Page 7

Luxury tax payments and other miscellaneous funds are also put into the pot. The pot is then redistributed amongst the thirty teams, with poorer teams receiving larger portions of the pot. While the league’s revenue sharing system succeeds in redistributing wealth, it does not significantly improve parity amongst the teams. Rich teams still spend large amounts of money on team payroll, regardless or revenue sharing. Moreover, teams receiving large portions of the pot have often misused the funds. Rather than investing in a higher payroll and signing better talent, MLB organizations have, in the past, used the shared revenue to otherwise increase profits. The new CBA requires that teams spend a portion of shared revenue on payroll. The effects of this stipulation have yet to be seen, however. More importantly, the league’s CBA implements a luxury tax. Organizations that spend over a specified amount of money in total payroll face a monetary penalty for their actions. The luxury tax threshold varies from year to year and is stipulated in the CBA. For the upcoming 2012 season, the threshold is $178 million. The amount paid depends on the offense. First time offenders must pay 22.5% of salaries above the threshold. Second times offenders must pay 30% and third (and sequent) time offenders must pay 40% of salaries above the threshold. While the luxury tax attempts to deter teams from spending huge amounts of money, it has been wholly unsuccessful. Since the tax was first implemented in 2003, only four organizations have been

penalized. Over the nine-year period, the New York Yankees have paid over $192 million in penalties. The Boston Red Sox have been penalized approximately $15 million, the Los Angeles Angels of Anaheim $1.3 million, and the Detroit Tigers under $1 million. Why has the luxury tax proven ineffective? The most likely answer is that the threshold has been placed too high. The average team payroll at the beginning of the 2011 season was approximately $93 million, just over half of the luxury tax threshold. Moreover, only three teams were even close to the limit: the New York Yankees ($202.7 million), the Philadelphia Phillies ($173 million), and the Boston Red Sox ($161.8 million). What does the league need to do to achieve competitive balance? The league’s current luxury tax has done little to improve the league’s competitive balance, but would the league benefit from a different, more stringent system? Should the league adopt a salary cap? Of the nations four major professional sports leagues, Major League Baseball is the only league without a true salary cap. The NHL adopted a hard salary cap for the 2005-06 season. Under the new CBA adopted in the summer of 2011, the NFL also adopted a hard salary cap of $120 million and a salary floor of $108 million. The NBA’s salary cap is a “soft” cap; teams cannot spend above a certain payroll threshold except in the case of certain “exceptions,” included in the league’s new collective bargaining agreement. For example, under the “Larry Bird” rule, teams are allowed to spend above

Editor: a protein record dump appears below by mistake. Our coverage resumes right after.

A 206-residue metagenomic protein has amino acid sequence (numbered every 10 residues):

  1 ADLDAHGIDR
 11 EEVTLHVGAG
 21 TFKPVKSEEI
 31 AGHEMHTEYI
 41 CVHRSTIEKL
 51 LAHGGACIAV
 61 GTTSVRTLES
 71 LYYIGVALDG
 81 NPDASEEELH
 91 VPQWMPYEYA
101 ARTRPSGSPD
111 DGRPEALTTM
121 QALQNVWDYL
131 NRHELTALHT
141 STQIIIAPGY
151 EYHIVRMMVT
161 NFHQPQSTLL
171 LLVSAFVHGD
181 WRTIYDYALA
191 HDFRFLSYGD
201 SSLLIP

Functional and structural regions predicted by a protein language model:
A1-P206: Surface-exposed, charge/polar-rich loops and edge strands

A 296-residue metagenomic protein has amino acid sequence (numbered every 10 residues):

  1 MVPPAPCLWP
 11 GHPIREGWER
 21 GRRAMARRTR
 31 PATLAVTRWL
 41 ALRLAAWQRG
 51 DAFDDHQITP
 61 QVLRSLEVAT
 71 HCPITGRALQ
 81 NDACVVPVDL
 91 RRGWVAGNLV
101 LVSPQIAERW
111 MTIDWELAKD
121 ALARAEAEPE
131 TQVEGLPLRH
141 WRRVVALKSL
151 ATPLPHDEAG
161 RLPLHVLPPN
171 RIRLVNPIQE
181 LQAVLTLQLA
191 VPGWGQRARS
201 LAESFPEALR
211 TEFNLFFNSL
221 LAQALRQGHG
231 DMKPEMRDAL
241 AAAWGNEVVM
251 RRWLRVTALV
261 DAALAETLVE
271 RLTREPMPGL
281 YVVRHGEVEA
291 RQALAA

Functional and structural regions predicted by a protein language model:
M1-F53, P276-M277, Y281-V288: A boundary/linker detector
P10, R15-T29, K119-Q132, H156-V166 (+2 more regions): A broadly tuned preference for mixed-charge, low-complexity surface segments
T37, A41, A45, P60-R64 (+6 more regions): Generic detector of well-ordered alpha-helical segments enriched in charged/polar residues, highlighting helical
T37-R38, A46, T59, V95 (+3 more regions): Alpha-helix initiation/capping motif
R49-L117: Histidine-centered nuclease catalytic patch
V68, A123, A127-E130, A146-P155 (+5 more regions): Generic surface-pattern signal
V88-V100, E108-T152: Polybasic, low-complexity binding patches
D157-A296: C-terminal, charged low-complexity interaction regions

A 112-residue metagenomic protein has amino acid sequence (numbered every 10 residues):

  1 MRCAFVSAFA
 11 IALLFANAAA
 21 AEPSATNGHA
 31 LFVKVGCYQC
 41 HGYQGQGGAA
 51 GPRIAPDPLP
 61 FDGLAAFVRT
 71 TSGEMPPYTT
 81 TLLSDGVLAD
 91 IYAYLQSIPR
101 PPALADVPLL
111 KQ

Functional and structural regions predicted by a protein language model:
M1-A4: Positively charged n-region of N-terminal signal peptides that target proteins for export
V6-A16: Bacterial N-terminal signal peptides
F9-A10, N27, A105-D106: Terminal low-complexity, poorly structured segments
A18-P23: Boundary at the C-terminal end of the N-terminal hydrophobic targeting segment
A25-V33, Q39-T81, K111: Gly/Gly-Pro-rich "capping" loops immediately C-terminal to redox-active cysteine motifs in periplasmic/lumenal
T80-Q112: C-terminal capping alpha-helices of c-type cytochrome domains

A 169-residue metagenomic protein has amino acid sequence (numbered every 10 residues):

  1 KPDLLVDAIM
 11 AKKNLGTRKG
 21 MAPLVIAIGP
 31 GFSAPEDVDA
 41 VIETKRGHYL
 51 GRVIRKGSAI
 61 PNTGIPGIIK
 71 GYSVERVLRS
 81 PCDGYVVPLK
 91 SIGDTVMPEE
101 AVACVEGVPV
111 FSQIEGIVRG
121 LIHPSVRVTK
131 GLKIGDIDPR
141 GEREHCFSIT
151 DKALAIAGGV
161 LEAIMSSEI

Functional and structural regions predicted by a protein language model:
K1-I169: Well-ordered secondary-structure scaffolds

the maximum payroll in order to re-sign their own free agents. Of the three contrasting leagues, the system currently in place under the NFL’s CBA provides the best solution the league’s concerns. A simple hard salary cap would be ineffective: unless the league were to adopt a lower maximum than the luxury tax threshold, the cap would only affect a few teams. A soft cap would also be fairly pointless—there are too many exceptions. With a salary cap and a salary floor, however, not only would teams be disallowed from generating a high payroll, but they would also be banned from spending too little money on major league talent. The system could be particularly effective in MLB, where astonishingly low payrolls are almost as big of a problem as high payrolls. Unfortunately, the league seems particularly hesitant towards change in this regard. In the recent labor talks that concluded in early December, team owners and the league’s players’ association debated the institution of a luxury tax in reverse. Under the proposed system, there would be a thresh-

old at the lower end of the payroll scale. Teams that spend below the threshold would be hit with a tax, just as teams that spend above the current luxury tax threshold are penalized. Not surprisingly, the system was not adopted. Team owners—particularly the owners of the league’s poorer teams— want to ability and opportunity to keep costs down. With a new CBA adopted only a month ago, the league’s luxury tax system will remain in place for at least the next five seasons, effectively ensuring that a competitive balance will not be achieved.


Jeff Francoeur, right fielder for the Kansas City Royals, plays for a franchise which had the smallest payroll in the MLB for 2011. The first and last time the Royals won the World Series was in 1985.

January 2012




NBR Winter 2012 Newsletter  
NBR Winter 2012 Newsletter